Critics aside, Joe Thornton has been playing at a high level as part of the Toronto Maple Leafs’ top line with Auston Matthews and Mitch Marner. He even scored his first goal in a Maple Leafs’ jersey during Saturday’s 3-2 win over the Ottawa Senators.
Thornton has been a great addition to the team. He’s especially been praised by his new teammates for the value he brings to the roster by his veteran leadership and hockey knowledge. In fact, the word has been that both Matthews and Marner are growing as a result of Thornton’s time with the team.
The Good Times Ended with a Freak Injury
After the Winnipeg Jets’ game, when Thornton had an assist on the game-winning goal, suddenly things went South. Thornton was injured in an innocent-looking bump against the boards during the third period of the Edmonton Oilers game on Wednesday night. It didn’t take long for Maple Leafs’ head coach Sheldon Keefe to report that Thornton would ‘definitely’ miss some time.
Friday’s Game Against the Oilers: No Thornton
Thornton will not be in the lineup on Friday. He’s been ruled out of the team’s second game against the Oilers on Friday night. During Thursday’s report, Keefe didn’t add any new information about Thornton’s injury so we’re not sure how long it will be for.
Kerfoot and Hyman Motivated by Thornton’s Presence
What is the impact of Thornton’s injury on the Maple Leafs? Perhaps it’s more than many people believe.
During a Sportsnet interview on Thursday, both Alex Kerfoot and Zach Hyman talked about Joe Thornton’s impact on and off the ice for the Maple Leafs. They also noted what his injury would mean for the team as it moved forward.
What Will the Team Miss Without Thornton?
Kerfoot hinted that Thornton’s absence would absolutely hurt the team. Although the Maple Leafs’ have other guys who can step up to replace Thornton on the ice, “in the locker he’s amazing,” Kerfoot noted.
Kerfoot went on to add that “his personality is infectious. He comes to the rink every day with a smile on his face and when you’re around him you want to be there, and you want to work hard.”
Kerfoot wrapped it up by saying that Thornton was just “one of those guys” that “we’re lucky to have him on our team … we’re going to miss him and hope that’s not for too long.”
Zach Hyman also noted that “We don’t know the extent of it,” but it was tough to see Thornton go down in some pain. Similar to Kerfoot, Hyman spoke highly of Thornton’s contribution to the team – especially in the dressing room: “He’s been a huge part of our team on the ice and off the ice.”
Hyman added that Thornton was a “positive source of energy in the locker room and someone to look up to and to learn from.”
There’s No Mistake About It: Thornton Will Be Missed
The feelings of his teammates seem universal. Thornton is a good player, but he’s also an inspirational player whose leadership is perhaps best shown in the locker room. He brings positive energy and inspiration to the younger players.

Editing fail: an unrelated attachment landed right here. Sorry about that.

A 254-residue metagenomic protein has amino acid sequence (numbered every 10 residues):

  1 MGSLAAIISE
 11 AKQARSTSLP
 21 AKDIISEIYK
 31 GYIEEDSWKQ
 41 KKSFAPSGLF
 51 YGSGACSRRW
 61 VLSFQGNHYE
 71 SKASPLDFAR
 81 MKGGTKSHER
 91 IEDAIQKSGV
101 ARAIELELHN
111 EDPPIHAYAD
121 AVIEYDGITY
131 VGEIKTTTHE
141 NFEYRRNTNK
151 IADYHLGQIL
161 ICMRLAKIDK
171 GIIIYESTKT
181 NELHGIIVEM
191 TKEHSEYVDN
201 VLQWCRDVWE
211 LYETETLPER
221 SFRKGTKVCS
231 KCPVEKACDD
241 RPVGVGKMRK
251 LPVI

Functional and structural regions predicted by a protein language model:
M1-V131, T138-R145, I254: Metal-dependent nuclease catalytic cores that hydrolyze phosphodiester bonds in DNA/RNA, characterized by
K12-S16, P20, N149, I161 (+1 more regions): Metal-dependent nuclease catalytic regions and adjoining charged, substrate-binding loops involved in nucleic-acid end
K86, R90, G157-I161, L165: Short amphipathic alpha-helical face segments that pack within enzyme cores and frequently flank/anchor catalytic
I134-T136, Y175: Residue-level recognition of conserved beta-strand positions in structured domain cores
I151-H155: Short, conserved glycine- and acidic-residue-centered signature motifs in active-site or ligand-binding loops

That he’s noted for his infectious personality, his inspiration for his teammates to work hard, and the fact that he’s a magnet for good feelings and positive energy on the team. Perhaps, the 41-year-old Thornton can be replaced on the ice, but he’ll not so easily be replaced in the team’s locker room.
Now that Matthews Is Possibly Out as Well
The big questions are who will play on the team’s first line. News today was that Matthews might be out of the game Friday as well and had left Thursday’s practice early. The Maple Leafs suddenly are limping into an important back-to-back game against the Oilers. That can’t be good.
How will the team play? It will be an interesting game to watch.
The Old Prof (Jim Parsons, Sr.) taught for more than 40 years in the Faculty of Education at the University of Alberta. He’s a Canadian boy, who has two degrees from the University of Kentucky and a doctorate from the University of Texas. He is now retired on Vancouver Island, where he lives with his family. His hobbies include playing with his hockey cards and simply being a sports fan – hockey, the Toronto Raptors, and CFL football (thinks Ricky Ray personifies how a professional athlete should act).
If you wonder why he doesn’t use his real name, it’s because his son – who’s also Jim Parsons – wrote for The Hockey Writers first and asked Jim Sr. to use another name so readers wouldn’t confuse their work.
Because Jim Sr. had worked in China, he adopted the Mandarin word for teacher (老師). The first character lǎo (老) means “old,” and the second character shī (師) means “teacher.” The literal translation of lǎoshī is “old teacher.” That became his pen name. Today, other than writing for The Hockey Writers, he teaches graduate students research design at several Canadian universities.
He looks forward to sharing his insights about the Toronto Maple Leafs and about how sports engages life more fully. His Twitter address is https://twitter.com/TheOldProf